These events are the meccas for innovation, and now these happenings, which are vital for the tech domain, are postponed until better times. Because of this, the industry may miss out on valuable partnerships and prospects.
However, the dwellers of the tech world are survivors, and crisis usually points to where the opportunities are. The circumstances have formulated certain trends, such as the high demand in a new tier of communication, new interactive experiences.
In this context, the 5G technology will be decisive for providing a seamless and high-speed connection. The need for transformation and working in remote mode highlights virtual reality and vast opportunities it bears within.
The virtue of VR: it can be anything
Where the real gets shaken, the virtual environment comes to the fore. A dimension that Covid-19 cannot shatter. VR is a powerful resource that can take many forms, can be well-translated into various industries, lots of processes and operations. Apart from being pure fun, today it is literally a lifeboat.
The power of VR was known long before the pandemic came along. In 2018, the global VR headset market was estimated
at $5.02 billion. Statistics reflect one important fact: the majority of business owners and entrepreneurs are already using VR or plan to use it in their enterprises any time soon.
Over twenty industries all over the world are reaping the benefits of VR. More specifically, in the automotive industry engineers unleash their imagination and are free to experiment with vehicle design. Dwellers of retail sectors take online shopping to a new level via VR department stores.
In real estate, you can browse property offers without leaving your households and comfy couches. Sports, entertainment, gaming — those areas have been familiar with VR for years. 360 market is expected to grow exponentially, blurring the line between real and surreal.
Today, the world finds itself in circumstances where virtual reality is much more than a pleasant addition — it’s an avatar for the business or even an entire domain. Let’s take the travel industry, one that has been affected. If the work can be done remotely, then traveling can be done virtually.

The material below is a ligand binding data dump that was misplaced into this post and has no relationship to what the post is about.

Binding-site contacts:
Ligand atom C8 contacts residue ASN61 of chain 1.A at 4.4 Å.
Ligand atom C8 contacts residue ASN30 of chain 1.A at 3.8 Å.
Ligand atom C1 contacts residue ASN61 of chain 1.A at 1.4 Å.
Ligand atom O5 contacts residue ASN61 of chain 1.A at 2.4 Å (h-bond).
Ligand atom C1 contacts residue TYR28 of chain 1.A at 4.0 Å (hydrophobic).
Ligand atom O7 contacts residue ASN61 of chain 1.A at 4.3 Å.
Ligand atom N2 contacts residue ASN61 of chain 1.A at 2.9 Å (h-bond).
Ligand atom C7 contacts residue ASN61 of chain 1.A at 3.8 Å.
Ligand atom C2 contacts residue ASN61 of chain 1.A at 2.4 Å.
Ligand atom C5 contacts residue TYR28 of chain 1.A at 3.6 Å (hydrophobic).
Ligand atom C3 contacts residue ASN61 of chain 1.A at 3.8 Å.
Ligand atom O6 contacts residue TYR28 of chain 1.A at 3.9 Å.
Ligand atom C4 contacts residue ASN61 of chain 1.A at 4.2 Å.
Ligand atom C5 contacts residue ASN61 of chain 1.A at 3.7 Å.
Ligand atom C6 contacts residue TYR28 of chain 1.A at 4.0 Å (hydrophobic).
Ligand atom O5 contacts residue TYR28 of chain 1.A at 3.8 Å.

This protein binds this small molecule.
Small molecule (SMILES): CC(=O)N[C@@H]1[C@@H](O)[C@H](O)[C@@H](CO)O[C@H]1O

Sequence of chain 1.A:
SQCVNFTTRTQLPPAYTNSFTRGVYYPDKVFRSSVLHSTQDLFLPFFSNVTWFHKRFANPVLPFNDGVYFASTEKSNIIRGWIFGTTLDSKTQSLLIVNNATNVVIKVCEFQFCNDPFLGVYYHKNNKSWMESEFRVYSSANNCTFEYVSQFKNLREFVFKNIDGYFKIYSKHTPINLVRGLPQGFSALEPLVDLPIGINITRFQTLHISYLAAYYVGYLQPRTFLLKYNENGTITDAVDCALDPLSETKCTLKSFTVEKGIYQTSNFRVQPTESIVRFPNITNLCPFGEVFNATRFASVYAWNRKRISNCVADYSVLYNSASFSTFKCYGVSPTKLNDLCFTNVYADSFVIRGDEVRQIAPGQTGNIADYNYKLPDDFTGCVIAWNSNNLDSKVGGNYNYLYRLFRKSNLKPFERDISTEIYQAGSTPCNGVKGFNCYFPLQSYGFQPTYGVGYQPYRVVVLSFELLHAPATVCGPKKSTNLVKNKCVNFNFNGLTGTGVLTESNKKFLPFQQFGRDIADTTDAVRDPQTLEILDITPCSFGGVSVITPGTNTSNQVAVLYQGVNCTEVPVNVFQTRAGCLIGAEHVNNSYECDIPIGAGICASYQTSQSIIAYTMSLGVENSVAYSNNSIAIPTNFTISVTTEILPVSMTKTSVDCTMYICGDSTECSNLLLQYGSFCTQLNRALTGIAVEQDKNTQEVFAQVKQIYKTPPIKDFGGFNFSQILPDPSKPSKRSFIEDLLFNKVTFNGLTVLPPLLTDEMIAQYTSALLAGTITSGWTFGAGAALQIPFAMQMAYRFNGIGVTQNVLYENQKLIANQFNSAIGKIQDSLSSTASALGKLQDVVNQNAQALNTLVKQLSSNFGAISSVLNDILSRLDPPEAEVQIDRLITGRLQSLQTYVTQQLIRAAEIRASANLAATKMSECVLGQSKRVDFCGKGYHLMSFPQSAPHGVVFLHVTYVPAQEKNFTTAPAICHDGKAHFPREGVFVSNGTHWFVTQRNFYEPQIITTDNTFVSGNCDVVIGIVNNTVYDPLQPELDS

Virtual tourism gives a quarantined person a chance to walk the ancient Maya city far and wide, see the key historical monuments, national parks, and a 360-degree video gives this immersiveness and makes you believe you are really there.
The education industry has been using VR mostly for training purposes. Med students, as well as engineers, mechanics and aerospace trainees, have been harnessing the advantages of VR for learning and upgrading. As far as secondary education is concerned, virtual reality inserts gamification into studying and stimulates creative thinking: everything you cannot do in real life is possible in VR.
Moreover, virtual reality platforms have been elaborated for kids with special needs, mental issues or other disabilities. Healthcare specialists can explore human anatomy and gain valuable insights through VR sessions. Interestingly enough, virtual reality is used as pain relief
People suffering from mental illnesses, depression, PTSD or anxiety see VR as a gamechanger
for them, and successful practices are quite common. Doctors in Dubai are applying
VR glasses as part of smart ambulance framework to monitor their patients while transporting them in an ambulance.
Telehealth support groups on the basis of VR are gaining popularity, and these therapeutic applications for people with different conditions can be helpful today probably more than ever.
During this social isolation period, enterprises can apply VR for virtual meetings, virtual offices for remote teams, interactive product presentations, experiential training, and whatnot.
It’s quite obvious — VR is not going to die. It’s been alive and kicking for years, and sadly, the corona ignition is the milestone for VR, opening an array of opportunities.
Since we are in trouble these days, and there’s no aspect of our lives that hasn’t suffered, we should use the untouchable resource that we have — virtual reality. Both businesses and their clientele have a chance to stay connected and survive this crisis, because, this too shall pass.